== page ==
But that doesn’t mean much to somebody in the midwest, does it?
It should in the sense that it’s important to know your region and plants that are native to your specific area’s growing conditions. These are plants that for the most part have survived and thrived in your area. Even if you are a suburban backyard gardener, understanding the historical data of what is best suited locally can add another layer of potential security in personal food production. In a grid down scenario or even a ‘wow grocery prices are insane’ scenario this can mean the difference between an empty belly and a not-so empty belly.
For instance I grow a native variety of Persimmon that has grown wild in in this area of Florida. I know that it will produce in a variety of Florida weather situations, as will fox grapes, figs and the prickly pear I have in my front yard.
Now this whole conversation can get pretty deep into ‘what is considered native?’ Are Everglades tomatoes that were brought over hundreds of years ago by the Spaniards considered native? Or an adaptive heirloom? Good question. I’m not sure. There are some opinions out there on this. The way I see it, if it has withstood the test of time and it just won’t seem to be terribly phased by weather changes and still has some wild varities thriving it might be worth growing.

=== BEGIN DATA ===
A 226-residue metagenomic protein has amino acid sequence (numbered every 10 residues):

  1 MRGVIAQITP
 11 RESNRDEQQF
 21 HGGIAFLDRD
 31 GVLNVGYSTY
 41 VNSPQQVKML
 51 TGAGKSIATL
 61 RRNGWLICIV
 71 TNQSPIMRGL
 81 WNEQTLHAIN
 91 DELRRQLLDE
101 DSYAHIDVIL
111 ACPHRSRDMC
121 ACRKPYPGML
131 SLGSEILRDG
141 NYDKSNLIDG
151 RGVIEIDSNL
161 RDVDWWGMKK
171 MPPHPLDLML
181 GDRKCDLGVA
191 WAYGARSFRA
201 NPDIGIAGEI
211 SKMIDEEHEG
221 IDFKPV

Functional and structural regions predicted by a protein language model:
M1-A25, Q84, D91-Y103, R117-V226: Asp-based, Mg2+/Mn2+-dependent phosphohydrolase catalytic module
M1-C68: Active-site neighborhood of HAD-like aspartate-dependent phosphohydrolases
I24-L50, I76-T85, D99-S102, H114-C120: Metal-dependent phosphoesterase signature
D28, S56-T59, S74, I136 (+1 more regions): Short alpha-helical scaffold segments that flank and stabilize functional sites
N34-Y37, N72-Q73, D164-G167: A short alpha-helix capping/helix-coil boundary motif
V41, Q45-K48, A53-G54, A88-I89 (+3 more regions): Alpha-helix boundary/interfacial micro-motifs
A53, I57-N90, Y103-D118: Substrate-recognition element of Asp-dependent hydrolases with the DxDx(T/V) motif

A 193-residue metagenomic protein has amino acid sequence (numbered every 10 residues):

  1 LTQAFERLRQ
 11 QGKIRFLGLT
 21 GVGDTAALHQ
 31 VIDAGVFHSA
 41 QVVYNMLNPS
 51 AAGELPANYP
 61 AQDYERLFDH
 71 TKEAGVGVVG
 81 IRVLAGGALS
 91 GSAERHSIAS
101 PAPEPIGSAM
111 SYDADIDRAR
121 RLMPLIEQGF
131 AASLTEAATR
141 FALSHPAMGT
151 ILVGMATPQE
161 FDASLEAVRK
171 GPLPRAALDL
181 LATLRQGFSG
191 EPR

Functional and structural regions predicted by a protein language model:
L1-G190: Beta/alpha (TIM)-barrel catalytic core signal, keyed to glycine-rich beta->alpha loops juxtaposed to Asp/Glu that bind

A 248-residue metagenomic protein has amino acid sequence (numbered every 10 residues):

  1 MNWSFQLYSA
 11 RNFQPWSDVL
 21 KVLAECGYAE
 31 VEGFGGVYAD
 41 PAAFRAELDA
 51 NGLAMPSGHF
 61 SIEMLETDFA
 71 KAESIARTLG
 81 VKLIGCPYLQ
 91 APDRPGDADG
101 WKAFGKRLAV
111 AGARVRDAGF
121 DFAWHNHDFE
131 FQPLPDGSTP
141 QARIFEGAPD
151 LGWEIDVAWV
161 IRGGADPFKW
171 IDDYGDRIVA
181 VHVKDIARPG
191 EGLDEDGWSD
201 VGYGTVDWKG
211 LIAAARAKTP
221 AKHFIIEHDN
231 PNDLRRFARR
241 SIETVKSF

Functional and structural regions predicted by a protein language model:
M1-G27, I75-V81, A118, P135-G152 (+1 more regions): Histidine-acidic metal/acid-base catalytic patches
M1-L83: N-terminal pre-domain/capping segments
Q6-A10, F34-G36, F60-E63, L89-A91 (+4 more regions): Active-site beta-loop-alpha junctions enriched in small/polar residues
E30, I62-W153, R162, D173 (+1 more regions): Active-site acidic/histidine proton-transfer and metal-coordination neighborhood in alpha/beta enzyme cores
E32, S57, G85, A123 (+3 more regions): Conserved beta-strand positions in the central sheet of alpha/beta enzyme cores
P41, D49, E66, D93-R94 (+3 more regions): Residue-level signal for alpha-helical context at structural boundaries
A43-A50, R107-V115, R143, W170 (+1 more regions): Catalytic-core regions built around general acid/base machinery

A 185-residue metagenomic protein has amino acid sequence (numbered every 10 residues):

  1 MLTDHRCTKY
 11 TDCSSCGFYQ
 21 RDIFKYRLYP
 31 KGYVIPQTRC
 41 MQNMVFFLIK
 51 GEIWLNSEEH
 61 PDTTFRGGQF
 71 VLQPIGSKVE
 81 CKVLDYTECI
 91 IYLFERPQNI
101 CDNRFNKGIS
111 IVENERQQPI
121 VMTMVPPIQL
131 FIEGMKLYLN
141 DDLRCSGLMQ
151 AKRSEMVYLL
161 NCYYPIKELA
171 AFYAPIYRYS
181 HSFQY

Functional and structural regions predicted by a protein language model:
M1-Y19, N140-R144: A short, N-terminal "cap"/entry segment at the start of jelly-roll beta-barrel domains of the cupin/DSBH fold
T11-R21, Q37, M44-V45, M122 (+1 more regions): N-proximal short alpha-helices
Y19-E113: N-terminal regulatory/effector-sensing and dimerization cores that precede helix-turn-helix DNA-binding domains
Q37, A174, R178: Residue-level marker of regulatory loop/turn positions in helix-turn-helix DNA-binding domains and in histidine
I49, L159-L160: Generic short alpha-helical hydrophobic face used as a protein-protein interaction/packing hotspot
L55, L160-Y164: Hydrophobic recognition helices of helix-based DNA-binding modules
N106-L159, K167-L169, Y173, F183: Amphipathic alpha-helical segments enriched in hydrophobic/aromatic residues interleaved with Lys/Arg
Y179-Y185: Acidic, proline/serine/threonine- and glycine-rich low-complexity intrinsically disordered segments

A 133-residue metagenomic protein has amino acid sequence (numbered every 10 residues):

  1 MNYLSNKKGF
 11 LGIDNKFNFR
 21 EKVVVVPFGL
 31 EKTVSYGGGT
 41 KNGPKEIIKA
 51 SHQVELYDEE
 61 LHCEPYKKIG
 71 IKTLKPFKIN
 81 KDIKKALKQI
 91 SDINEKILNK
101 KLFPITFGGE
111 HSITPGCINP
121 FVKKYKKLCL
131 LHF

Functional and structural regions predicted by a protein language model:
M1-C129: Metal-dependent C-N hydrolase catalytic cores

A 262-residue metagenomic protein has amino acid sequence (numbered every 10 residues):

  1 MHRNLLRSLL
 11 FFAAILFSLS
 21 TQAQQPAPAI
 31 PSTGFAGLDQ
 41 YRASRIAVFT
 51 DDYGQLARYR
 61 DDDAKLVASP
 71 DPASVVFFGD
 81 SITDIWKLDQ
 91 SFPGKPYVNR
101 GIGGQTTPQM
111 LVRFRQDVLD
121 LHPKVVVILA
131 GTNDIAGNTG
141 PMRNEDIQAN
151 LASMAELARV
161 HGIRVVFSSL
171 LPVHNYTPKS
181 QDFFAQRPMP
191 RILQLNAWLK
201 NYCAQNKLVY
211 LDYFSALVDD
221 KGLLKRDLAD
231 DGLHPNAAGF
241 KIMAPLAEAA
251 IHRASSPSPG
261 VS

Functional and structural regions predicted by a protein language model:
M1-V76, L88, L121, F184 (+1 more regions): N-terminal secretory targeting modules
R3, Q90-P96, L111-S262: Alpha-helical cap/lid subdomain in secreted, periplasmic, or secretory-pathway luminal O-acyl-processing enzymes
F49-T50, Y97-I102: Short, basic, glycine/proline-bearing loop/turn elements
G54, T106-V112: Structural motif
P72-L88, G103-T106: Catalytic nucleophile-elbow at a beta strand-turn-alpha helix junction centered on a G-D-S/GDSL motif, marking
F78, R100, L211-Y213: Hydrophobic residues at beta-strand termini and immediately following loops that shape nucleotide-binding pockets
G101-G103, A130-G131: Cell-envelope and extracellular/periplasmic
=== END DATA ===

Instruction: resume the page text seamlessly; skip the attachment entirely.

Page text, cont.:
Now this is not to say that you shouldn’t keep right on growing your heirloom tomatoes and hybrid varieties that are bred for resistance, I am saying that it is prudent to cover all your bases. Just grow stuff! In ground, in a container, heck try some hydroponic lettuce. Grow hybrid, heirloom, and native. Think of your gardening in layers of protection just as you would the protection of your homestead or the food preps you keep on hand.
The point is to just get out and do it!